Los Angeles Lakers: HIV

Magic Johnson reflects

November, 7, 2011
11/07/11
12:13
PM PT
By the Kamenetzky Brothers
ESPNLosAngeles.com
Archive
E:60 looks at the 20th anniversary of Magic Johnson's retirement.



Remembering the day I heard about Magic

November, 7, 2011
11/07/11
10:49
AM PT
Kamenetzky By Andy Kamenetzky
ESPNLosAngeles.com
Archive
Nov. 7, 1991.

I was on USC's campus, taking a walk down Trousdale Parkway. I don't recall whether I was headed to class or the Commons (where students typically congregate) looking for an excuse to ditch. What I do remember is that I hadn't been in front of a television or radio all day.

I ran into a friend, an L.A. native, whose typically laid-back body language had been shattered. I asked what was wrong, and he dropped a bombshell.


AP Photo / Craig Fujii
Nothing felt the same after Magic's historic news conference.

Magic Johnson was retiring because he tested positive for HIV. When my friend heard the news earlier from another friend, he'd been wearing a No. 32 Lakers jersey.

For a few minutes, it felt like the world stood still and my school had grown quiet.

I was a sophomore and had only been living in L.A. about a year, meaning I'd yet to become fully engulfed in my Lakers fandom. I also grew up in St. Louis, a city that lost the now-Atlanta Hawks four years before I was born, meaning it was hardly a hotbed of NBA culture. Obviously, I'd seen Magic Johnson play many times. But geography dictated more football, baseball and hockey watched than basketball as a kid and teenager.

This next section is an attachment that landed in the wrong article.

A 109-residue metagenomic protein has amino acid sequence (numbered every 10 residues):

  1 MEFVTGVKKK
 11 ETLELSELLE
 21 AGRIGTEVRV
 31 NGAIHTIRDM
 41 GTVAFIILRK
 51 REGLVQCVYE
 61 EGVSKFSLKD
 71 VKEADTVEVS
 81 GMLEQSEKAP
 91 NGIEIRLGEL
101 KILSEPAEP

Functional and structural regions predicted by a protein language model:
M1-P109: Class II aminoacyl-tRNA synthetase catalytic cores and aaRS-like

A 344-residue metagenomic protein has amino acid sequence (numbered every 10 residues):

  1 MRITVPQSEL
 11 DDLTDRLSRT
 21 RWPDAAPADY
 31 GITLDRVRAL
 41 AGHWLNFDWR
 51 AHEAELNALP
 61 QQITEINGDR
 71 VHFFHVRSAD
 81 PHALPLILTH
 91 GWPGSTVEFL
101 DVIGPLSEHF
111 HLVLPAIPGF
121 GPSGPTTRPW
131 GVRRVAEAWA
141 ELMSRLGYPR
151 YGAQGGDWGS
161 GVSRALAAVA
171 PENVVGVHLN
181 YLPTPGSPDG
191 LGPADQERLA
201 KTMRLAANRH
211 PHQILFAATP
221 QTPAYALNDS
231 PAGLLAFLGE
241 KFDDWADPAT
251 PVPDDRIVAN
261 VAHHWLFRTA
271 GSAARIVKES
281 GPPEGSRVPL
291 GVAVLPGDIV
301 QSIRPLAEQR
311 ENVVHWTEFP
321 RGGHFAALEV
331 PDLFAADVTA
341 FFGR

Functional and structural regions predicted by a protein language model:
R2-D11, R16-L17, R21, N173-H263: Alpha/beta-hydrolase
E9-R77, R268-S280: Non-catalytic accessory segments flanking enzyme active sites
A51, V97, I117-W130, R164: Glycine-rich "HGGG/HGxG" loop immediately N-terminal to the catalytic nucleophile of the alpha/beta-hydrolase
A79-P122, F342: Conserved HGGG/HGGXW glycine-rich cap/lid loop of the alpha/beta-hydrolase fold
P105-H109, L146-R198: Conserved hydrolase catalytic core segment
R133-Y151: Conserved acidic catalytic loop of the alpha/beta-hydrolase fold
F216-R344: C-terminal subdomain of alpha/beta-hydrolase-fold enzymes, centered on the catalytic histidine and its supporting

Still, the news absolutely rocked me. The gravity of this moment was about more than the premature end of an iconic athlete's career. It was a cultural and societal game-changer. A new face had just been attached to a disease still carrying so many unknowns and prejudices. At the time, HIV and AIDS were thought of as afflictions primarily reserved for gay men, drug users and those outside the mainstream. For many, it was easy to cast those types aside and dismiss any vulnerability toward a similar fate. HIV may have been taken seriously, but for many, it remained somebody else's problem.

Magic, however, was beloved, so much so that some of the reporters covering his news conference actually cried. America had no choice but to view the disease with a sobering new perspective. As Johnson said that day, if he could test positive, we were all susceptible.

I've always felt that Magic's announcement was my generation's JFK moment, powerful enough to make the world feel different, and you don't forget where you were upon such a realization. I recently talked with longtime Lakers trainer Gary Vitti, who had been assigned the task of herding Magic's teammates to a meeting where he would reveal his illness. Unable to share details, he simply said the meeting was "gonna change all our lives."

Vitti was right.

Amazingly, what felt like an announcement of death in 1991 has evolved into a signpost for inspiration. He's done important work as an HIV and AIDS activist, while providing an example of how the disease can be managed and lived with. The advantages provided to a man of Magic's economic means are apparent, as well as the battle still ahead for millions dealing with this disease. But there's no denying the hope he's provided over the last 20 years. Initially viewed as living on borrowed time, he's since flourished in health and wealth, launching successful businesses across previously ignored areas of L.A. and turning virtually everything he touched into gold.

He may be remembered first with a basketball his hand, but I'd argue Magic's life has been far more influential after his career ended.
"Listen, I can't tell you what's going on. Just be there. This is gonna change all of our lives."